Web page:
Sunday – Pete, Matteo, Enrico (Matteo’s friend from home), and I went to the Amsterdamse Bos. It’s a huge forest in the south of Amsterdam that is bigger than all of the parks combined and then some. We’ve been wanting to go and we were waiting for a nice, sunny day. This week blessed us with many of those. Thank you! After the forest, we had “family dinner” on my floor which was Adam’s (“Opps” a.k.a. “Beaver Daddy”[it's really not what you think]) famous chili. He used a secret ingredient (Ok, it was tuna. Now it’s not a secret.) and it really was one of the best chili recipes I’ve ever tasted.

Monday – Dutch Culture final

Tuesday – Picked up my residence permit. Had a meeting with CIEE about midterms. And studied.

Today – I have a midterm in about 4 hours. Better get back to studying. Especially because when I get back from that midterm I get to study for another that’s tomorrow. Yippee…

Anyways, I’m still having a great time over here regardless of the sudden work load. It actually hailed today which is crazy to me. Also, my plans for later this week can get me through the rough times. Amsterdam Dance Event is this week and weekend, and I am going to see Fedde Le Grand (again), Calvin Harris, and Betatraxx. Pretty good motivation to get through these tests.

Miss you friends! Don’t worry you haven’t been forgotten. If I haven’t Skyped with you yet, know that I’m still telling stories about stuff we’ve done to my new friends over here. I’m also missing L.A. and CA a lot lately.

Love you family! I love talking with you on Skype. Good luck with Halloween and all that comes with it. Go Sneery! Stee loves! Talk to you soon.

JeremyName: Jeremy
CIEE Amsterdam
Semester: Fall 2011
Homeschool: University of Southern California, USC

All pictures by Jeremy. Read more of Jeremy's blog at http://abroadinamsterdam.com.

 

wooden shoes, fascinated japanese and raw eel

Now that almost 2 complete weeks of cloudless, warm, and glorious weather, it has come to an end.  I felt the heavens come upon me this eve, and the beautiful, gay weather has moved on.  But, within that time span, I covered countless kilometers, saw many windmills, and yes, shared the experience of klompen maken with Japanese tourists.
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Zaandam, a small, green (literally everything, even the grocery store was dressed up in its historical green) and gorgeous town lays right north on the Amstel River.  Me and a good Spanish friend took the almost hour and a half trip north by bike to Zaanse Schans to see some good ol' fashioned Molen.  With liquid blue sky, crystal clear water, and a seemingly endless entourage of Japanese tourists, the day couldn't get much better.  Not too mention the cheese tastery, which I sampled heartedly, and the cleanliness of air made for a perfect time.  It's good for one to get out of the congestion of Amsterdam to get some fresh air and some open road.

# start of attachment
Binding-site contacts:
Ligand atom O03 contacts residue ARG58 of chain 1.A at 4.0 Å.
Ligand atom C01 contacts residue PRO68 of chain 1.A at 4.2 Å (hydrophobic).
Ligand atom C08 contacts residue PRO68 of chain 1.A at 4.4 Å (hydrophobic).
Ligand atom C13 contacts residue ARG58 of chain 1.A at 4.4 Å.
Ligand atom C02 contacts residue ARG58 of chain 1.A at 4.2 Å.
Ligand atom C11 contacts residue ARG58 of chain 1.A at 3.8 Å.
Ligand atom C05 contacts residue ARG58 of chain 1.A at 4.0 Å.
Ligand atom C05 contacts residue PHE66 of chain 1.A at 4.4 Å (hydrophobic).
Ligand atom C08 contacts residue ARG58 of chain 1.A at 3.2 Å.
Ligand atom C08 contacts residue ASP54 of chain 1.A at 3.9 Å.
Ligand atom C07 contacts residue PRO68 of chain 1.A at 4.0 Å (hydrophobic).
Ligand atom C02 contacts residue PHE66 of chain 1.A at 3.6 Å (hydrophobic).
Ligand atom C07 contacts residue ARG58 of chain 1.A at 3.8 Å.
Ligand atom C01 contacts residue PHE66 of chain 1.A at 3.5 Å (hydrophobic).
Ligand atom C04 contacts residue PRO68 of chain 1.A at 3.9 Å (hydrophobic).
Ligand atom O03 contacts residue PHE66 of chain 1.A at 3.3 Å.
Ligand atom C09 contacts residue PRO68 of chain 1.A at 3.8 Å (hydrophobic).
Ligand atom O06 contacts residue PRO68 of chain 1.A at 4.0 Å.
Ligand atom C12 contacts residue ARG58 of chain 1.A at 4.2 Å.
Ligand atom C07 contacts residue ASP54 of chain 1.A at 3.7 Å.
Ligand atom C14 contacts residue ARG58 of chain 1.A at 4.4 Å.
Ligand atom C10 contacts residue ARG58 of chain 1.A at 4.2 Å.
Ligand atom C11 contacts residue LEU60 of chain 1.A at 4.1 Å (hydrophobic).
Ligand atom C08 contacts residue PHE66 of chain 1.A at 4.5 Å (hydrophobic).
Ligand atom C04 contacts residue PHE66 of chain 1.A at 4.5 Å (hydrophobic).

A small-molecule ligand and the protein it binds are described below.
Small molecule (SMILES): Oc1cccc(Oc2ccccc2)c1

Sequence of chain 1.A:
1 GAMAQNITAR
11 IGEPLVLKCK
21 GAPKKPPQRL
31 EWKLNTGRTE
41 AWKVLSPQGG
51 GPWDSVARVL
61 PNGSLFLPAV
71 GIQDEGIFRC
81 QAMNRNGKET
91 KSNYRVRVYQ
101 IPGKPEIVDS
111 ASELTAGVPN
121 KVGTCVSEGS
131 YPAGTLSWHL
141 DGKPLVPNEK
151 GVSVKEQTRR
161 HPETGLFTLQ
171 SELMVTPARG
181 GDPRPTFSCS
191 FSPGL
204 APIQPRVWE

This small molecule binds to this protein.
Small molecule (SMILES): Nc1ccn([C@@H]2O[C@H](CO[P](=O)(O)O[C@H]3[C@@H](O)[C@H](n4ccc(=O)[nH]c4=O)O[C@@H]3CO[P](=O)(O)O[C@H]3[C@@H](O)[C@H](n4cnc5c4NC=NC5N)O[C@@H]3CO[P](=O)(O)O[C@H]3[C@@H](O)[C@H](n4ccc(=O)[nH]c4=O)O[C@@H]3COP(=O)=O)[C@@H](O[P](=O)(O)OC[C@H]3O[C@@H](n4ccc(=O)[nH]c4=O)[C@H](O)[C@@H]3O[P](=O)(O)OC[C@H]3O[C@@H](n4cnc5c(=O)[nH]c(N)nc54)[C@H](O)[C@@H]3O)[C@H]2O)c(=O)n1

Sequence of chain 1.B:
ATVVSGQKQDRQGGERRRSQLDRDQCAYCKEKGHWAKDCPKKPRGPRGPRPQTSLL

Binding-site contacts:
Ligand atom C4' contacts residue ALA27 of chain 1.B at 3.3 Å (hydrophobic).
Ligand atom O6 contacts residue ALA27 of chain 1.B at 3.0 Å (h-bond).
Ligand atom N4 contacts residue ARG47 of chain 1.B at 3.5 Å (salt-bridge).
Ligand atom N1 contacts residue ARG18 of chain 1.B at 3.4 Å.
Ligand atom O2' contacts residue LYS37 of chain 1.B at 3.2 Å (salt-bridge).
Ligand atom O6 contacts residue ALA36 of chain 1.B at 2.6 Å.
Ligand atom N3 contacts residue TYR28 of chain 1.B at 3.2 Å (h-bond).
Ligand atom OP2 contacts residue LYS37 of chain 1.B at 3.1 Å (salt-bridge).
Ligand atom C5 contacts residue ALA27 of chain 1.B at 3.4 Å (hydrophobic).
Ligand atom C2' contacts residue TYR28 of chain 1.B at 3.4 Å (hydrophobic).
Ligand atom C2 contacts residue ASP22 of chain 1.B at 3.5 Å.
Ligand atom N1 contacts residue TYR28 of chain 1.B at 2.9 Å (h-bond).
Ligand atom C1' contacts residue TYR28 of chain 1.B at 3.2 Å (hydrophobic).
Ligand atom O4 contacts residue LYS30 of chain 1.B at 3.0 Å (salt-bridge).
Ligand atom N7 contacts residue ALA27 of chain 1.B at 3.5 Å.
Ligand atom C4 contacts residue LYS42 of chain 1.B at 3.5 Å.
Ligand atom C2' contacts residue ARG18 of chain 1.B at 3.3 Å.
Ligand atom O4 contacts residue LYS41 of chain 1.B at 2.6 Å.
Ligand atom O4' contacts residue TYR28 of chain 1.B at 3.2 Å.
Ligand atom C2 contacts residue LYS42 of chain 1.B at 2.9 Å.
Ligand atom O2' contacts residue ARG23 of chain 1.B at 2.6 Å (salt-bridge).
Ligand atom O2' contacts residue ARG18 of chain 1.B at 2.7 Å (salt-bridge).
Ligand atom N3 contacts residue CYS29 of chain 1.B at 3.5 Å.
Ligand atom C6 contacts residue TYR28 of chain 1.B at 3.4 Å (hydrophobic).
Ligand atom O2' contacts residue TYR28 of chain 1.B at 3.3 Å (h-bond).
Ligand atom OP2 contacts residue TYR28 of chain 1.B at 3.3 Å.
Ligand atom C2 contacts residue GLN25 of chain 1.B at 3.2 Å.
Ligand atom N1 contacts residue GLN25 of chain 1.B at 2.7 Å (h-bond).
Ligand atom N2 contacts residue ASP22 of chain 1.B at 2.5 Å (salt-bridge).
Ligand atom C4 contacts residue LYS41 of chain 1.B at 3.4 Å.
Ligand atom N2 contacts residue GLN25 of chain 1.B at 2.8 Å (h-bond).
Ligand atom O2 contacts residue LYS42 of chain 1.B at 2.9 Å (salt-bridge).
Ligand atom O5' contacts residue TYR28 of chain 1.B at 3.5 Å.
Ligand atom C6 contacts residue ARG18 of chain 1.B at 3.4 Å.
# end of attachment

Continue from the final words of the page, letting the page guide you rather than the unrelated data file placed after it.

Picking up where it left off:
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I am a big fan of wood working, I've made it all, pool table, fusball table, toilet paper holder, staggered rustic frontier planter, but never footwear.  It is a process that takes under 5 minutes, all starting with a hand split block of wood, put into machines to be shaped and sanded down, then a little hand shaving at the end and "voila" you have yourself some traditional Dutch tree-footwear.  But, me and my friend didn't even catch the demonstration, but knew something was up when we heard "ooooh" and "awhaaaaa" from a crowd of no less than 40 Japanese tourists.  Simply mystified. That's all I have to say about that.  After seeing how Holland's famous footwear was made, it was time to head back, and after a few Aaron twists and turns (who says a straight line is the fastest way home? Using signs? I frown upon that!) we ended the day with some stroopwafel ijs at Metropolitan Deli on Warmoestraat. Very good day, well over 45kms biked, and wij hebben veel klompen gezein. 
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My biking adventures were well from over.  After an interesting interview with an ex-prostitute (for a research paper of course) and probably the best Bokbier that I will ever have (Texel Brouwerij) it was off to the fishing town of Volendam. I went with my homestay and her son, a fellow future political science phenom like myself with a taste for American politics (no thank you Remco, I'll stick with my frustratingly made IR).  The bike ride was literally on top of water most of the way.  Zee to the right, bedijkte water on the left, boats everywhere, it was straight out of the travel books.  Upon arrival inVolendam, a town known for its: a)fishing, b)singers, and c)welcoming of tourists, I can say I witnessed all three.